The North American Securities Administrators Association has issued an alert warning potential investors of scammers using social networking sites like Facebook, Twitter LinkedIn and dating sites.
The typical modus operandi of the scam is to approach groups and even individual users to attempt to gain trust and rapport. (We have warned several times in the past that it is never a good idea to accept a friend or connection request from a complete stranger). Once a victim is targeted and on the hook, the scammers will then approach their friends, relatives, associates – anyone they can gain access to. For this reason, it is a good idea to limit the ability for non-friends to see your Facebook friends list.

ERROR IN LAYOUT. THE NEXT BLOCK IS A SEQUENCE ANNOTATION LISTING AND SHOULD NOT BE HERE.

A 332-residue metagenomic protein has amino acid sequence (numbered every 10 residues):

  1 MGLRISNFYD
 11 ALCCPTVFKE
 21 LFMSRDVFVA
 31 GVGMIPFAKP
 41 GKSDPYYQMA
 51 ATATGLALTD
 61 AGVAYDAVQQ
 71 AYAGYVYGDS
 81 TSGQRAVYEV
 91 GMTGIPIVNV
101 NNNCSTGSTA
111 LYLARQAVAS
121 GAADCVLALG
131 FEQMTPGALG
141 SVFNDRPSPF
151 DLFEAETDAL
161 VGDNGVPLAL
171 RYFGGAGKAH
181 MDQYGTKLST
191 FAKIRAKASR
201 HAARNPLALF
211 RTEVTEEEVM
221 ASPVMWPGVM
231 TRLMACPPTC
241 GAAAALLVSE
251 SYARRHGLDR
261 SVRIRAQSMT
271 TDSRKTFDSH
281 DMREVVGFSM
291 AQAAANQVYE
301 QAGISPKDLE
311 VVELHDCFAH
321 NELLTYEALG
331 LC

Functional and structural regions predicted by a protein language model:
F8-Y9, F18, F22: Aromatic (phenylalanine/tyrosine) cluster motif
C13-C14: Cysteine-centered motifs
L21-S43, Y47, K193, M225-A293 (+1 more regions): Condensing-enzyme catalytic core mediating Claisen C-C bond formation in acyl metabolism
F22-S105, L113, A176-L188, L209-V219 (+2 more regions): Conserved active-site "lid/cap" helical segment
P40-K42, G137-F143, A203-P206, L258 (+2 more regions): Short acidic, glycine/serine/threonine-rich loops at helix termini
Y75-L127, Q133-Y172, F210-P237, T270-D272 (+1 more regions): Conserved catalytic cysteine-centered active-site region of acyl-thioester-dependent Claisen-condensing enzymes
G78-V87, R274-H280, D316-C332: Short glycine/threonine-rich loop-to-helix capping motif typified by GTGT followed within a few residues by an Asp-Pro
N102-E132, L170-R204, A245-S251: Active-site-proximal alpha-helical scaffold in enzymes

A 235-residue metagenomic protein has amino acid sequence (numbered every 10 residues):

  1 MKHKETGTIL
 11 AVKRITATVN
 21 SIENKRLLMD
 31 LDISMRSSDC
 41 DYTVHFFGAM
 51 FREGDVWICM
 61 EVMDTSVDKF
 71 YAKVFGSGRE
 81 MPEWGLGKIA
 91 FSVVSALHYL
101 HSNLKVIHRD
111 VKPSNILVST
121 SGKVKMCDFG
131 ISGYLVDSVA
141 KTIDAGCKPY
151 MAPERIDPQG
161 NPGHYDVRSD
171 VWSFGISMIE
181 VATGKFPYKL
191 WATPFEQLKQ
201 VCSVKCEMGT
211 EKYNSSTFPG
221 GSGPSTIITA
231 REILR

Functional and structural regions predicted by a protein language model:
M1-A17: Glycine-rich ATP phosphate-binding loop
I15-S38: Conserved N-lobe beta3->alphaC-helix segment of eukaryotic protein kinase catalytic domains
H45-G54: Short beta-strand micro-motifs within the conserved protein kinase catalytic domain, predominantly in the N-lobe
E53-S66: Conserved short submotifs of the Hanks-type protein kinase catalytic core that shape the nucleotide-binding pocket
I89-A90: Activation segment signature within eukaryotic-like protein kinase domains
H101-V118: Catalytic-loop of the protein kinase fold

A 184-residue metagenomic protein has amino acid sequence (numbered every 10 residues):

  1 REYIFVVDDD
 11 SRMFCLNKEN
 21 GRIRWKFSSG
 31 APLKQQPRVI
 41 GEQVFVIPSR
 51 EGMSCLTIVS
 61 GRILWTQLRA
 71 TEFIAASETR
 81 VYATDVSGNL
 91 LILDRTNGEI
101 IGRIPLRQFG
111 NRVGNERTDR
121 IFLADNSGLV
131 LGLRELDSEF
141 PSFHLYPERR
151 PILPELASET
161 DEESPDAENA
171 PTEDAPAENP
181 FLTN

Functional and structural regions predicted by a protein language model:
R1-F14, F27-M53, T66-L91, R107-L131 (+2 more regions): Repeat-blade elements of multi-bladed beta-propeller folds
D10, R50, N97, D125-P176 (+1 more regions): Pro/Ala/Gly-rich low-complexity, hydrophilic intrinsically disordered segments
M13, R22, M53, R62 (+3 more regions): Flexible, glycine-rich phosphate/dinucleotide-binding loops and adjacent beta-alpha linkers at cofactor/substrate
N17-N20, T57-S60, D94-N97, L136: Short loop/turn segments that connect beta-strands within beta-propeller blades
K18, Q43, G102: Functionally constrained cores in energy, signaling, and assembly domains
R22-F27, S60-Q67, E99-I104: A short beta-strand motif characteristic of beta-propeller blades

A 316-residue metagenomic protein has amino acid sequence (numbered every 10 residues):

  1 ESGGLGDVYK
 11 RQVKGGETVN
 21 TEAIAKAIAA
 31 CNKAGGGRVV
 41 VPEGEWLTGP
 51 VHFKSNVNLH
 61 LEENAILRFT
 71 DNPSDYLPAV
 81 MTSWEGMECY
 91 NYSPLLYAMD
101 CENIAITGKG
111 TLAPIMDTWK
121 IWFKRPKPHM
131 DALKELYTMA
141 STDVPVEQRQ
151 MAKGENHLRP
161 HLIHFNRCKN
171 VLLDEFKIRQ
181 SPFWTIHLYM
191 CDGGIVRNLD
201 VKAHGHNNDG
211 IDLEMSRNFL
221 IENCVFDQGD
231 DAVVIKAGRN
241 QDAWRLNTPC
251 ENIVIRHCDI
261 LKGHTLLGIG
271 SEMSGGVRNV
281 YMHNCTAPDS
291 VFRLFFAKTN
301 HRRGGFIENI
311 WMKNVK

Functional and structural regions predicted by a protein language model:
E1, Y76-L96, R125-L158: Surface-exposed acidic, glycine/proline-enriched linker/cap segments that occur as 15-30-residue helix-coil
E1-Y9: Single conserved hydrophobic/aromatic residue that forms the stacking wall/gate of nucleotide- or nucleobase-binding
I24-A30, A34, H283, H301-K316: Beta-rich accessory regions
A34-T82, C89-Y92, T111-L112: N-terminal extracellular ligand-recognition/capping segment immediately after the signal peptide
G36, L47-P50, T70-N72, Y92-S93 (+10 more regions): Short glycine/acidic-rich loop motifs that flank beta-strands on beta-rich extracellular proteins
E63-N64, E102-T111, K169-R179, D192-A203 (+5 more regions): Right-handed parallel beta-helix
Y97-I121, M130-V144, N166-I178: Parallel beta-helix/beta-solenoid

Eileen AJ Connelly, a freelance personal finance writer has some warnings that would-be investors should be on the lookout for:
- Red flags for online scams are similar to those in the real world.
- Con artists will promise high returns with little or no risk. Guarantees of daily, weekly or monthly returns are not uncommon with these scams.
- Victims may be encouraged to open online accounts to create money transfers.
- Bonuses may be offered for recruiting others into the scheme.
- Potential victims may be directed to slick and polished sites that look great, but offer little or no information about the company, its location or the investment itself.
- Promoters don’t provide a prospectus or written information explaining potential risks.
Connelly goes on to offer advice on what you can do to avoid these scams and who to contact if you have already been victimized.